Reasonable Suspicion and Probable Causesamr252
Prior to beginning work on this discussion, read Fourth Amendment: Search and Seizure (Links to an external site.), The Difference Between the 5th and 6th Amendment Right to Counsel (Links to an external site.), Probable Cause and Reasonable Suspicion (Links to an external site.), Saul Ornelas and Ismael Ornelas Ledesma, Petitioners v. United States (Links to an external site.), and Pre-Trial Motions (Links to an external site.).
Knowing the distinctions between reasonable suspicion and probable cause are essential, foundational aspects of criminal justice, just as mens rea and actus reus were in your studies last week. Reasonable suspicion is an objective belief by an officer that an investigation needs to be conducted into a potential crime. Probable cause is the standard required for arrest. Keep these distinctions clear in this week’s presentations and in your criminal justice career. Support your responses with credible sourcing, either from the required readings this week, or from independent research that you conduct in the Ashford University Library or online, and properly cite any references.
Two commonly confused concepts in criminal law are reasonable suspicion and probable cause. In your initial post of 300 words:
- Define and evaluate both of these significant legal terms, and utilize pertinent U.S. Supreme Court opinions to justify your answers.
- Address what happens in court to a criminal case when an officer does not possess reasonable suspicion or probable cause.
Prior to beginning work on this video presentation, read Fourth Amendment: Search and Seizure (Links to an external site.), The Difference Between the 5th and 6th Amendment Right to Counsel (Links to an external site.), Probable Cause and Reasonable Suspicion (Links to an external site.), Saul Ornelas and Ismael Ornelas Ledesma, Petitioners v. United States (Links to an external site.),https://www.law.cornell.edu/supct/html/95-5257.ZD.html and Pre-Trial Motions (Links to an external site.).
The fourth, fifth and sixth amendments are the most important of the Bill of Rights which affect criminal law, prosecutions, and defenses in the United States. Consider the protections against unreasonable searches and seizures, the right to remain silent, the right to due process, the right to counsel, and the right to a speedy trial as the “Holy Grail” of constitutional protections for those accused of a crime.
Create a five- to eight-slide PowerPoint explaining the sixth amendment. Additionally, provide 50 to 75 words of explanations for each of your PowerPoint slides in the discussion area, just as you would present an oral presentation explaining the slides on the topics listed. In your PowerPoint slides and discussions,
- List the requirements of the sixth amendment.
- Define the key term to have the assistance of counsel for his defense, and explain its meaning in relation to both custodial interrogation and at trial.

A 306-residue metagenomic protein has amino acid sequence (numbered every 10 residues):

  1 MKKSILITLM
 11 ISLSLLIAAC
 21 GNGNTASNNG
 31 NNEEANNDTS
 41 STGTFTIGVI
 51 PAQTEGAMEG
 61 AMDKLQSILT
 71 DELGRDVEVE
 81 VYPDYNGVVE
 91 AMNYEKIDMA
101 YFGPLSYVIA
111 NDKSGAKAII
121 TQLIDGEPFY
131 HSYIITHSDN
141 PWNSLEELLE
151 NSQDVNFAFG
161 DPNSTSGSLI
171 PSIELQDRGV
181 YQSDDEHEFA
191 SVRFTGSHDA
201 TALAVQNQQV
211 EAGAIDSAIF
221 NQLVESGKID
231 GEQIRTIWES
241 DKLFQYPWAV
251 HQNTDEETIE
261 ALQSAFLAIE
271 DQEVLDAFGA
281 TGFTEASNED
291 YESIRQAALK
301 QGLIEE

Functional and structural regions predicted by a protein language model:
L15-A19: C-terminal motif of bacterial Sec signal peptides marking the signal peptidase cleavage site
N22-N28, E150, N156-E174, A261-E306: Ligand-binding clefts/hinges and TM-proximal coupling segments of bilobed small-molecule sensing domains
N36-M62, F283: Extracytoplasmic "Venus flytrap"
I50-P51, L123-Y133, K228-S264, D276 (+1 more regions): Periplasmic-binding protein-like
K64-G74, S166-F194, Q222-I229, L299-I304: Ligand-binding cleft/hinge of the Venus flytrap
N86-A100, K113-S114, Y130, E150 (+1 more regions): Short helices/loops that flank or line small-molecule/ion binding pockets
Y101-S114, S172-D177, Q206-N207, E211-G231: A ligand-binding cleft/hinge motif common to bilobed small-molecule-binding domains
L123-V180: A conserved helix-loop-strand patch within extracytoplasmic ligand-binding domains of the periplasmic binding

- Detail what the remedy is for a defendant when a motion is granted for violation of the sixth amendment.
In all presentations, support your observations using a minimum of two scholarly and/or credible sources either from the required readings this week or from independent research that you conduct in the Ashford University Library or online, and properly cite any references.
Making your PowerPoint (or equivalent) Presentation
You may wish to include visual enhancements in your presentation. These may include appropriate images, a consistent font, appropriate animations, and transitions from content piece-to-content piece and slide-to-slide. (Images should be cited in APA format as outlined by the Ashford Writing Center’s Tables, Images, & Appendices (Links to an external site.) resource.) The Where to Get Free (and Legal) Images (Links to an external site.) guide provides assistance with accessing freely available public domain and/or Creative Commons licensed images. It is recommended that you access the Ashford Writing Center’s How to Make a PowerPoint Presentation (Links to an external site.) and Simple Rules for Better PowerPoint Presentations (Links to an external site.) which provide useful assistance with creating successful PowerPoint presentations.
Part 2: Your computer screen video recording (Screencast) of a PowerPoint (or equivalent) presentation:
- Take photos of key points in each exercise, and place them in PowerPoint using appropriate titling and transitions.
- Write speaker’s notes as a script for your presentation at the bottom of each slide.
- Use Screencast-O-Matic to record your presentation and voice. (You will need either a laptop’s built-in microphone or an external microphone headset to record your voice).
- Using the screen cast software package, obtain a link to share with others.
- Paste your video link, and post your PowerPoint file within your initial post in this discussion forum.
- 8 months ago